3 min read

Triangle of Sadness

Barf, boats, and another metaphor for class.
Triangle of Sadness

In the last eight  months, I've seen multiple settings in films work as microcosms of the ultra-rich and as metaphors for the hierarchical class-based society we find ourselves in. There's been a sex cult on a resort island in “Infinity Pool,” an exclusive fine dining restaurant in “The Menu,” and a glorified game of tag in a mansion in “Bodies Bodies Bodies.” But none of these films have gone as far as to have three distinct metaphors coincide within their movie, like Ruben Östlund’s "Triangle of Sadness," a dissection of materialist society across catwalks, yachts, and a third location I won't spoil. It's a sprawling movie about ownership and property, often hilarious, but at times, perhaps casts a net too wide for its own good.

Ostensibly the main character of "Triangle of Sadness" is Carl, a chiseled, angular male model, played by Harris Dickinson. Carl is more of a vehicle for us to move through the film's different locales, to take us through the thorough detachment of the grimy 1%. That isn’t to say Carl possesses no character. Instead, he is a terrible character, terrible in that he's so strong and lived in, that he's intensely unlikable especially as he competes with his girlfriend Yaya (Charlbi Dean Kriek) for the title of most deluded. It does make for a frustrating viewing experience, watching these two stumble through manipulating each other. That frustration though is really a testament to their excellent, if not irritating, performances. Everyone knows a self-righteous Carl or an obnoxious Yaya in their lives or at the very least, some watered-down version of the two.

These two are nothing compared to the film’s actual wealthy characters sickening in their indulgences and apathy. Östlund doesn't take this to the same psychosexual or outright psychopathic heights as Mark Mylod does in “The Menu” or as Brandon Cronenberg does in “Infinity Pool.” Instead, Östlund's ultra-wealthy are so grotesque because of how real they are. They are of course heightened for comedic effect at times such as the geriatric couple stating how their love got them through the economic difficulties imposed by a UN ban on the production and sale of landmines. But there's also the very real heart to it, an uncanny authenticity to their obnoxiousness, like the Russian oligarch's wife demanding a crew member join her in the pool “to enjoy the moment.” These moments are both intensely infuriating and funny for their razor-edged truth.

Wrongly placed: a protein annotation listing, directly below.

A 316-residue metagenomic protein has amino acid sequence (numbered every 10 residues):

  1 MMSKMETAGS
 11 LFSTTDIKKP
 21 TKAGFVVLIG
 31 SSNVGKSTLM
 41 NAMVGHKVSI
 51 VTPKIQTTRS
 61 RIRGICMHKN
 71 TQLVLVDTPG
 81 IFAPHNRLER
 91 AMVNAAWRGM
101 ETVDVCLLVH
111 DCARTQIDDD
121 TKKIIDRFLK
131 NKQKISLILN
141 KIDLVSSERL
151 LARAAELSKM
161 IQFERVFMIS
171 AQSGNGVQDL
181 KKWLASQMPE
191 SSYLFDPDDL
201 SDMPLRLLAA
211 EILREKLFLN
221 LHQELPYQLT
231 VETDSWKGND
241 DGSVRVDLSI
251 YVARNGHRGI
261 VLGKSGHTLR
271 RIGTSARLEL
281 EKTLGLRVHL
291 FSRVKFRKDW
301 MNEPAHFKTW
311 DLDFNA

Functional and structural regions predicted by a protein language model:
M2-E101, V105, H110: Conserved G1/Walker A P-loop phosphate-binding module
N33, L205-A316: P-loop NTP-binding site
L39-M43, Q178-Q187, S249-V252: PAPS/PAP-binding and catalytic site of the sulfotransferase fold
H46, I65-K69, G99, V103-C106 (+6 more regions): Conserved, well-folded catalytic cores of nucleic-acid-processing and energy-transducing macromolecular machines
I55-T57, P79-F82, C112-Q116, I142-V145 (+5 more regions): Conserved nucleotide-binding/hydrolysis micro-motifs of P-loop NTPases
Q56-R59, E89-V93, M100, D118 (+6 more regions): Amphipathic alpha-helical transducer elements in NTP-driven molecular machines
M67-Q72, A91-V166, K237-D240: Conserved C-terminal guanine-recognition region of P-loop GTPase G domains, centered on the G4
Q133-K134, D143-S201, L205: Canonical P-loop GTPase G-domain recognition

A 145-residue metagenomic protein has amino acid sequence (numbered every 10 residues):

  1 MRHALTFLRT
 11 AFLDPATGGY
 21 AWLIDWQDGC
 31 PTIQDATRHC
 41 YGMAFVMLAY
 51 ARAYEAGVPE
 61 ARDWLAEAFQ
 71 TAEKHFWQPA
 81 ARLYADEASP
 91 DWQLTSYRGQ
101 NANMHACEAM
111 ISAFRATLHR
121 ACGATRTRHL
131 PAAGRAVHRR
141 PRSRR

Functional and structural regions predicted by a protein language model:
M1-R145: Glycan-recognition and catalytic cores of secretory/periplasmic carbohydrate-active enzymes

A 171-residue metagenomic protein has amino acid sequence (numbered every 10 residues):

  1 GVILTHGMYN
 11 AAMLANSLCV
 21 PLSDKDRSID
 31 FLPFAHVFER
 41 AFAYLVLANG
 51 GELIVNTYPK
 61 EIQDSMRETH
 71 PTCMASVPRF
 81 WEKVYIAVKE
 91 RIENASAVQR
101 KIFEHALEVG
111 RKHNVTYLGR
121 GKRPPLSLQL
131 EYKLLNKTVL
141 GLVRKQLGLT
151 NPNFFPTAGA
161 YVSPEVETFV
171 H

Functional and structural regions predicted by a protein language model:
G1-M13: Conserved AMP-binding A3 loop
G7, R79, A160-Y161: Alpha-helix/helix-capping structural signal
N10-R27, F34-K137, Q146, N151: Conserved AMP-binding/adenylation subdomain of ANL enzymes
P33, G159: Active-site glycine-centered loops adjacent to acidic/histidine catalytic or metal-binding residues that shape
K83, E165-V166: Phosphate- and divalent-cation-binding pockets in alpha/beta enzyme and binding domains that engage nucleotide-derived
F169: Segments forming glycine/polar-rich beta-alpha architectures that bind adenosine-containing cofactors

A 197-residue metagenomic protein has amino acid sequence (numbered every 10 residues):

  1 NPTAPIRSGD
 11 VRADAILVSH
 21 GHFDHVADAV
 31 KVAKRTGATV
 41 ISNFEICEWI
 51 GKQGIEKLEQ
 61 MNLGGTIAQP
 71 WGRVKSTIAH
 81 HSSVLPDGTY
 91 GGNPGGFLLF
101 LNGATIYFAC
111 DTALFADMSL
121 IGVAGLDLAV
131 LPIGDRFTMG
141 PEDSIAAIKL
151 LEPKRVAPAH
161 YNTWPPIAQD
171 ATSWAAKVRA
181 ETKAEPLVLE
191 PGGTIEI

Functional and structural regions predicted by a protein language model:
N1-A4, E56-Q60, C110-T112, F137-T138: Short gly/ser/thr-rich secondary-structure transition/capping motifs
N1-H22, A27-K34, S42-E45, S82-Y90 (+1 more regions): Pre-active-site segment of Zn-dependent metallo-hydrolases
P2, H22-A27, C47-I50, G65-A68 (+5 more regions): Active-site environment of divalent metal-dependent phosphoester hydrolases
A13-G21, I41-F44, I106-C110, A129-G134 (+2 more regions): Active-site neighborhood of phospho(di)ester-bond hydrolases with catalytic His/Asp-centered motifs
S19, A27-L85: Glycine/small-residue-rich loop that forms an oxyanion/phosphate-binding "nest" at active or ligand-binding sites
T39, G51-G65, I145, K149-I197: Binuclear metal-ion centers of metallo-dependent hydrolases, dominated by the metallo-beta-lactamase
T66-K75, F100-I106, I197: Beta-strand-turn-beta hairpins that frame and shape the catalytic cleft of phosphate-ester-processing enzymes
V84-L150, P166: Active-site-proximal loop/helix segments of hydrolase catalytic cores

The film is not merely about subjecting us to our own reality in more direct, repugnant ways. Östlund possesses an almost sadistic intent with this film, showing us the worst these people have to offer before subjecting them to utter disgrace and humiliation. For some, this cosmic punishment may be overbearing, particularly with its focus on fluids and fecal matter. But for others, there is a grotesque catharsis to it, to see these characters suffer in a way we will likely never see in our lifetime.

There is a fantastic turn in the film's third act, where the story’s reins are handed to Abigail, one of the yacht's Filipino cleaners, in a star-turn by Dolly De Leon. De Leon is excellent in the role, navigating the character’s conflicting motivations and newfound power as the world as she understood it flips on its head. It's this shift that elevates "Triangle of Sadness" over other depictions of class as it brings together otherwise neglected intersections. It goes beyond a facile critique and brings it into more complicated territory, especially with the film's ending. While this final third does deepen the film’s themes, it also feels like it drags. It lumbers along slowly and possesses its own narrative structure, almost separate from the rest of the film.

You have to enter this film not wanting to bridge its three chapters; instead, treat them as three roughly connected short films conjoined by a shared cast of characters. It makes some of the film's tonal shifts easier to stomach, though you have to be willing to go on that ride.

At times, “Triangle of Sadness” strikes me as more a manifesto or a declaration, than a story-driven film. Surprisingly, those are my favorite moments. Perhaps it is because they are the most inherently joyful, almost as if you can hear Östlund giggling off-camera. These polemics are when it feels like he holds nothing back, unencumbered by the weight of Carl or Yaya. One such scene is a drunken war of quotations, lobbed back and forth between the yacht’s Marxist captain (Woody Harrelson) and a Russian literal shit-peddling oligarch (Zlatko Burić). There is a raucous energy to this barrage of citations from Reagan, Marx, Mao, and Thatcher, that reminds us what this film is really about. It's about collision. It's about an impending crash between worlds, one that the Cold War never completed. Because if we are to take this deluge of silver screen spins on society as a sign of anything, it is that we are approaching a tipping point. But what we must ask ourselves is if these movies are the path to a more equitable future, or if they are simply an opiate of the masses, balms to soothe the burns we cannot heal.

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